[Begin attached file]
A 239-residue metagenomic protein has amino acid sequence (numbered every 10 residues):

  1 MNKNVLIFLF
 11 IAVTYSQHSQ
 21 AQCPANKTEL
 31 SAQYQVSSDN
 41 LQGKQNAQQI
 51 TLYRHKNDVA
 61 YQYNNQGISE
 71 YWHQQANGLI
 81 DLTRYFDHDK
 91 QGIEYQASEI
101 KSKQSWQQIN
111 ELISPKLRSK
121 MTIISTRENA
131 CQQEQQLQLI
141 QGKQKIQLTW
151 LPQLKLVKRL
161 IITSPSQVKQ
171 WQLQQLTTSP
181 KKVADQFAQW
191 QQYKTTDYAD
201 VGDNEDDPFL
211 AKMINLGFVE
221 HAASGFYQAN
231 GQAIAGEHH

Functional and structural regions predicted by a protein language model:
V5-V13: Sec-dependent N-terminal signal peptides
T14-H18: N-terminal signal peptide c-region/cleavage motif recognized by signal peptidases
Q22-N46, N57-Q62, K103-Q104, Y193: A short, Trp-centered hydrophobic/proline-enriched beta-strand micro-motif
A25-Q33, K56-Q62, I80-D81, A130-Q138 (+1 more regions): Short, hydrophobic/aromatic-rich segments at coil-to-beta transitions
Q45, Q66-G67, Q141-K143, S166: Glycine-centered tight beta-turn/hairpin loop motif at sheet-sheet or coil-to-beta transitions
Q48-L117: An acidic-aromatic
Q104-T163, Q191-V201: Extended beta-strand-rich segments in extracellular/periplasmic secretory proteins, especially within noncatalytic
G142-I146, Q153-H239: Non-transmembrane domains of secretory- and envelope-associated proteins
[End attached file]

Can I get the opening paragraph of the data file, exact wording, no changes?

A 239-residue metagenomic protein has amino acid sequence (numbered every 10 residues):